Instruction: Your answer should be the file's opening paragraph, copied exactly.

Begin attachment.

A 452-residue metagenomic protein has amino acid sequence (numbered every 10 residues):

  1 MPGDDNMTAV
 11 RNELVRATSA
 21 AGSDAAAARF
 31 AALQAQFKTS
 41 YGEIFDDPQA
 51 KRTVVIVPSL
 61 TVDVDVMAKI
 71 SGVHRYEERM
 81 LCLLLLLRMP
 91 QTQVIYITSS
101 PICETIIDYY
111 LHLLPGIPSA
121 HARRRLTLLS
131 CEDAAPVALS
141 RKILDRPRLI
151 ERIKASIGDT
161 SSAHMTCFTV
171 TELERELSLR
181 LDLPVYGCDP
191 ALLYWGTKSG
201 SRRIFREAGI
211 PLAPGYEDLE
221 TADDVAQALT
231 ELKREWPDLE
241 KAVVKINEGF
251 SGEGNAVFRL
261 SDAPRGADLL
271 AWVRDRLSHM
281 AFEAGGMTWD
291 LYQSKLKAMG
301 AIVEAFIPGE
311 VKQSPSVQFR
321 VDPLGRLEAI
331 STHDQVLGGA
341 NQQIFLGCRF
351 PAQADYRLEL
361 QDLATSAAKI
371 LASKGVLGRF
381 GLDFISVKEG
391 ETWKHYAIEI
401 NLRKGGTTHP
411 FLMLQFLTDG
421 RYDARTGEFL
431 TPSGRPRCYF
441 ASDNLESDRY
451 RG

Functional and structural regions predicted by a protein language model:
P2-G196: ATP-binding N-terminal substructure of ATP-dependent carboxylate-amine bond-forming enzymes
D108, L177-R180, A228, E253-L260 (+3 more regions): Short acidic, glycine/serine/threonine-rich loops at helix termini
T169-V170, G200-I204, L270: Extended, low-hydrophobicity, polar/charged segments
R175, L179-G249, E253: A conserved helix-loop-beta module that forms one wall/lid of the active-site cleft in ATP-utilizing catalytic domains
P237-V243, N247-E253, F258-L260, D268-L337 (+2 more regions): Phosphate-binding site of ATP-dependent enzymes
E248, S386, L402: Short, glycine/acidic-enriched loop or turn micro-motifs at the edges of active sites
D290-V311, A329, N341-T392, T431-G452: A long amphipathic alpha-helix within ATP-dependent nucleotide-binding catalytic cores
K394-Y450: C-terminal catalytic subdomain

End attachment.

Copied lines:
A 452-residue metagenomic protein has amino acid sequence (numbered every 10 residues):